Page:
New experiences and tiny home communities await outside the US. But what do you need to know before moving to a new country, even if only temporarily?
Living in movable tiny houses seems to be the perfect solution for people who’ve always wanted to be adventurous yet minimalistic. With only the essentials in tow, it’s easy to get to where you want to be—as long as you got the legal necessities covered.
The main goal of the tiny house movement is to downsize your home and belongings so you can focus on what’s most important for you, like saving for your future and building your personal relationships.
A “tiny house” is literally a small house that’s built on a towable trailer. In a way, they work similarly to RVs and camper trailers, except that it's more durable, intended for year-round living, and looks like a real house. Of note, they are not typically built with frequent travel in mind.
Though, tiny houses can be relocated relatively easily to new parking spots. Besides moving for significant life changes, like a new job in a new city, curiosity might motivate a big relocation. A tiny house on wheels offers a low commitment way to try out new locales, even outside your home country.
Whether you decide to stay for a month or six months, here are important things to consider before attempting to move your tiny house abroad.
Making Your Tiny Home Living Abroad a Success
Transitioning to a tiny house isn’t as straightforward as it first looks. Of course, there will be added complications if you’re planning to go beyond your country’s border to live in your tiny home in a different country.
For instance, if you’re from the US and you’re going across the Canadian border, you may need to find reliable, cheaper ways to send money to Canada to fund your tiny home lifestyle. You must also plan where exactly you’re going, and how long you’re going to stay in that place—guaranteed to be border crossing questions.
Ready to bring your tiny house on an epic cross-country adventure? Here are factors you need to consider to ensure success:
1) Legalities and Insurance
Is traveling abroad with your tiny home truly feasible? Make sure you know which types of documents you need and qualify for, so you can legally enter and stay in the country. For example, a US citizen with a passport can stay in Canada for six months for personal or business reasons. But entry can be denied if you have a DUI, among other restrictions.
For travel to Mexico, there are three types of visitor permits and visas you need to be aware of, varying by how long you plan to stay and what you plan to do.
Additionally, with the safety risks that come with tiny house travel, you want to consider "trip" insurance coverage or travel trailer insurance, if you're registered as an RV. Be sure to ask if the insurance policy covers other countries, for both travel and parking.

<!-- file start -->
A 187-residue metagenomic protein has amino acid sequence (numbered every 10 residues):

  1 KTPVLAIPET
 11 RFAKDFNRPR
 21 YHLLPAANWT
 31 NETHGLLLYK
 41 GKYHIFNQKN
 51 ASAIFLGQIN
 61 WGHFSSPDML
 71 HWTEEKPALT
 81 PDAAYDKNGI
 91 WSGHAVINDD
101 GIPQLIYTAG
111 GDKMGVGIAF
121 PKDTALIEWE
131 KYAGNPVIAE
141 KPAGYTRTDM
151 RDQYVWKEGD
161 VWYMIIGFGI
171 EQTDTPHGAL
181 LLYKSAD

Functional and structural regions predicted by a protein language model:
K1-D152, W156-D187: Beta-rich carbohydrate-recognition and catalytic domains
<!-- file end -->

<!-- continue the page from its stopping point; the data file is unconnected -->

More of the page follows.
With all the estimated costs that you’ve imagined, spending more than expected can easily happen if you don’t set a strict budget. You want to research currency and pricing differences between countries. For instance, gas can cost as much as 30% higher in Canada than in the US.
To set a realistic budget, include:
- Passport or visa costs
- Work permit cost, if needed
- Cost of living: food, gas, parking arrangement, etc.
After doing your cost research, add around 10 to 15% to the initial estimate so you can have a cushion for any unexpected expenses. This is essential, so don't get stranded without enough funds to return to your home country, when needed or desired.
3) Tiny House Parking
The next big factor that must be considered is where you’re going to put your tiny house once you arrive in a new country. Winging it is not a good idea.
Look into available RV parks and campgrounds. Both will provide convenient access to utilities. Another option is networking in local tiny house enthusiasts groups for parking on someone else's land, like a backyard or farm.
4) Source of Income
This is another essential thing to consider. You’ll be living in a tiny house abroad, so how are you going to fund yourself while you live there?
Perhaps you've saved up enough to live worry-free for several weeks, on an extended vacation. But if you plan to stay for months, you may need to consider employment options.
If you work in a job that requires you to be physically present in an office, you’ll need to have work visas or work permits. Will you be working remotely? In that case, you must ensure that the pay can cover the cost of your living.
Conclusion: A Tiny Home Abroad Means Big Responsibilities
Tiny home living in another country could be the adventure of a lifetime. However, thorough planning is a must. Make sure that you familiarize yourself with all the legal requirements before attempting to cross the border with your tiny home.